On Creativity

collage/drawing in my sketchbook 1.16.24

The other day in a fit of procrastination I rearranged my studio and decided to go through my piles and get rid of stuff, which required me to go through my bookshelves. In my studio I have a ton of books on art and creativity and creative process. And while I I have skimmed parts, I never fully invested my time and attention. I decided to dedicate myself to read these books that I just dusted off, and of course didn’t get rid of.

I started with rereading Drawing On the Artist Within by Betty Edwards, published in 1986. I have had this book FOREVER and read it probably 25 some years ago. It is literally falling apart. In the first chapter she discusses the definition of creativity and how it often defies being defined. That talking about creativity is like chasing an elusive entity. Creativity has been thought of as coming up with solutions, or innovative responses to situations that arise. And also that creative individuals often seek out and discover problems to solve that no one else has thought of yet. So in that sense, humans are all creative beings. Definitely true.

Today at this moment, I am thinking of creativity as seeing all the different possibilities where there are currently not any, and the creative process as pursuing these possibilities and figuring out how to come to a satisfying solution. One of the most creative people I know is my husband who doesn’t have a lick of artistic ability. No exaggeration. He is a tech guy and I can’t even wrap my head around some of the things he has created or come up with.

“Creativity, as has been said, consists largely of rearranging what we know in order to find out what we do not know….Hence, to think creatively we must be able to look afresh at what we normally take for granted” – George Kneller

But what about when it comes to art making? Edwards then discusses what talent is and whether people can have a talent for being creative, and then the following question- can creativity be taught? She then focuses on drawing skills and that while it is often seen as a gift or a talent, she believes it is a skill that can be taught.

I remember when I was a kid I was always drawing. I got attention for it from peers and teachers, which then led to more drawing. Then high school came along and I really got into life drawing and painting and people associated me with being a creative person. I mean, I always had paint or pastel chalk or dried up clay on my uniform. I remember that the art/creative identity followed me into college and people were surprised that I wasn’t majoring in art. I would reply, I’m not an artist. And they’d say, what do you mean?! You’re so creative! You can draw, you’re always painting, and you go to the pottery studio to throw bowls and plates on the wheel in your spare time! And I’d say, well yeah I can look at a chair and draw a chair and it looks like a chair, but does that make me an artist? I don’t think that’s really creative and to me being an artist is about creativity. As for making things on the wheel, I just like to make things.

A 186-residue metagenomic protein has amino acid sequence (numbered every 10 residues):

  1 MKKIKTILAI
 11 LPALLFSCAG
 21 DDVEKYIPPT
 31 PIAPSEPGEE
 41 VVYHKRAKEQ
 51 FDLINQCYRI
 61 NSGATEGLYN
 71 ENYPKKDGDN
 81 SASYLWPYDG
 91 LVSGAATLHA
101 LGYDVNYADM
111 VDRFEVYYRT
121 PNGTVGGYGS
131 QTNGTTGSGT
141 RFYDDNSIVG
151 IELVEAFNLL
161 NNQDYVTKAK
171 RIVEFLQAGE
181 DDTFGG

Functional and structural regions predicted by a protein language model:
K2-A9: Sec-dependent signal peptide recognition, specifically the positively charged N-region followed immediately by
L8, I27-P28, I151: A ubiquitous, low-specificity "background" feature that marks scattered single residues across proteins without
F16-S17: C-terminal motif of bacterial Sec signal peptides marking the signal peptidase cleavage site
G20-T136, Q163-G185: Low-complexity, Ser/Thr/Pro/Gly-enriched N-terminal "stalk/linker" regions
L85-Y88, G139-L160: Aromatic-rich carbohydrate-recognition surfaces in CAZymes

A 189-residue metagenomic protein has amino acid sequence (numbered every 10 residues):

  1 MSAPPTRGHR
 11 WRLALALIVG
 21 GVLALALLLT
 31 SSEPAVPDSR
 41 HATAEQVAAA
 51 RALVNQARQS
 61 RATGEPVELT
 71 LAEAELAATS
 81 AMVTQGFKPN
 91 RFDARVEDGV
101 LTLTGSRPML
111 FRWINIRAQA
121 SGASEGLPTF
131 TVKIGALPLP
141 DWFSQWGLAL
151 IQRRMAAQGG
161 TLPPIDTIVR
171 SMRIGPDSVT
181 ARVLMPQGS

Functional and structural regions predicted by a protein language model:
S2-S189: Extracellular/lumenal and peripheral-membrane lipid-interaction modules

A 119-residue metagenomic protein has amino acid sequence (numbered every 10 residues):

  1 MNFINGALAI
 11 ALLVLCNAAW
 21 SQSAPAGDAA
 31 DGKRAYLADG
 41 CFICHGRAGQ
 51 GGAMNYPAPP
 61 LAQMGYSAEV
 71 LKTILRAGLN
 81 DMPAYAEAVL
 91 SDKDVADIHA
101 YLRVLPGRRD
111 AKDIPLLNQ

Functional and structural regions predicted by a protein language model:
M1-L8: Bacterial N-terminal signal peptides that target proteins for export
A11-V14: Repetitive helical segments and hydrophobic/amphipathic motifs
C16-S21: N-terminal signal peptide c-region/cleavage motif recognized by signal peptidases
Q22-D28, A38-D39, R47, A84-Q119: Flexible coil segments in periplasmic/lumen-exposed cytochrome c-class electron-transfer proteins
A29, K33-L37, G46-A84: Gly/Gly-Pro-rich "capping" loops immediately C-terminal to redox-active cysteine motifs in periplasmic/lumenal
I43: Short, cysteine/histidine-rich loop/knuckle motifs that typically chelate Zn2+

Maybe I need a therapist to unpack all that.

But really I can’t help but wonder what I meant by that? Was it just self sabotage at an early age? I ended up getting a Bachelors of Science in Communication Sciences and Disorders because I was so fascinated by cognition and brain development and I wanted to help people, especially children in disadvantaged areas. But in between all my science classes I was always taking art and art history classes because that was my bliss. (I should have known!) I even had an art professor try to get me to switch schools, to leave Northwestern University and transfer to the School of the Art Institute of Chicago to major in painting. But I didn’t listen. I thought she was just being nice. Or crazy.

My first job out of college was doing speech language therapy in Chicago Public Schools and I have to say that teaching is probably the most creative work one can engage in. Especially when working with children with a wide array of abilities. Again, this would be creatively speaking, not artistically speaking.

Anyway, I came to my art practice later than college and it was something I had to teach myself. To learn to develop and learn to trust. And I am still learning. Every day and always.

Why am I ruminating on all this? I should be in the studio working on deadlines or folding the mountain of clean laundry that is waiting for me. Well to be honest, I have been feeling in a bit of a rut. Wondering what direction I want to go in. What do I want to explore. And how do I get there. I do know that getting out of a rut is solved mostly by doing. Creating begets more creating. But being in a rut makes me think- where do my ideas come from and how do I access it when I am feeling blah? I have also been doing dangerous thinking like, what would life look like if I had stuck to my path I had started in college, would I even be the person I am today?

“Don’t think. Thinking is the enemy of creativity. It’s self-conscious, and anything self-conscious is lousy. You can’t try to do things. You simply must do things.” – Ray Bradbury

Maybe I just need to listen to Ray Bradbury.

{I do love thinking about these things though. I might try to write once a week or monthly about something I’ve read on creativity. Unless something sparks in the studio and I don’t have time to contemplate the moon.}

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